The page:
|2000||¡Basta Ya!||Spain||Organisation uniting individuals of various political positions against terrorism|||
|2001||Nurit Peled-Elhanan||Israel||Peace activist|||
|Izzat Ghazzawi||Palestine||Writer, professor|
|Dom Zacarias Kamwenho||Angola||Archbishop and peace activist|
|2002||Oswaldo Payá||Cuba||Political activist and dissident|||
|2003||Kofi Annan||Ghana||Nobel Peace Prize recipient and seventh Secretary-General of the United Nations|||
|United Nations||N/A (International)|
|2004||Belarusian Association of Journalists||Belarus||Non-governmental organisation "aiming to ensure freedom of speech and rights of receiving and distributing information and promoting professional standards of journalism"|||
|2005||Ladies in White||Cuba||Opposition movement, relatives of jailed dissidents|||
|Reporters Without Borders||N/A (International)||France-based non-governmental organisation advocating freedom of the press|||
|Hauwa Ibrahim||Nigeria||Human rights lawyer|||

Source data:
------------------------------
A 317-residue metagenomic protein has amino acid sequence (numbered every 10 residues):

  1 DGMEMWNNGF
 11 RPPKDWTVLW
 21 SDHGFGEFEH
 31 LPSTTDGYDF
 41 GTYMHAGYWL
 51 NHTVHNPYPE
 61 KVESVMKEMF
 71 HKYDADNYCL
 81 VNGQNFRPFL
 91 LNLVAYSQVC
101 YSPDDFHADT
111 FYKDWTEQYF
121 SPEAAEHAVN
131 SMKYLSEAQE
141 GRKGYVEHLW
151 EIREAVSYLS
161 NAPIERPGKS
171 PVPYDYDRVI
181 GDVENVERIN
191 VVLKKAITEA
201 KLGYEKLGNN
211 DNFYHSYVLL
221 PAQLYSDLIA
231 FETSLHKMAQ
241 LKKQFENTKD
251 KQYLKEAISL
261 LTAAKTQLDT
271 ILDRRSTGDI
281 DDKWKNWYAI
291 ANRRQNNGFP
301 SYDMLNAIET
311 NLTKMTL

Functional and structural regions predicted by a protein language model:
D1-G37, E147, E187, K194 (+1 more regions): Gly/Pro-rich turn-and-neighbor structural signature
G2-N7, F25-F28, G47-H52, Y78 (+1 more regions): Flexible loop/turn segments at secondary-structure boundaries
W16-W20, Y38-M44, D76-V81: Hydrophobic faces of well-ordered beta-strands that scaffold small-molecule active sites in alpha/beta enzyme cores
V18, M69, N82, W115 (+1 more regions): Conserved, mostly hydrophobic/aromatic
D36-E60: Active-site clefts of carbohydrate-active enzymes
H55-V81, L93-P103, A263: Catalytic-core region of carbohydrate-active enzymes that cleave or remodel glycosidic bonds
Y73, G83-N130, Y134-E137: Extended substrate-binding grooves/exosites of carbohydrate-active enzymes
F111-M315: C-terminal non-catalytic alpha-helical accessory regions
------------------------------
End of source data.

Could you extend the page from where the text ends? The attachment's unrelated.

|2006||Alaksandar Milinkievič||Belarus||Politician chosen by United Democratic Forces of Belarus as the joint candidate of the opposition in the presidential elections of 2006|||
|2007||Salih Mahmoud Osman||Sudan||Human rights lawyer|||
|2008||Hu Jia||China||Activist and dissident|||
|2009||Memorial||Russia||International civil rights and historical society|||
|2010||Guillermo Fariñas||Cuba||Doctor, journalist and political dissident|||
|2011||Asmaa Mahfouz||Egypt||Five representatives of the Arab people, in recognition and support of their drive for freedom and human rights.|||
|Mohamed Bouazizi (posthumously)||Tunisia|
|2012||Jafar Panahi||Iran||Iranian activists, Sotoudeh is a lawyer and Panahi is a film director.|||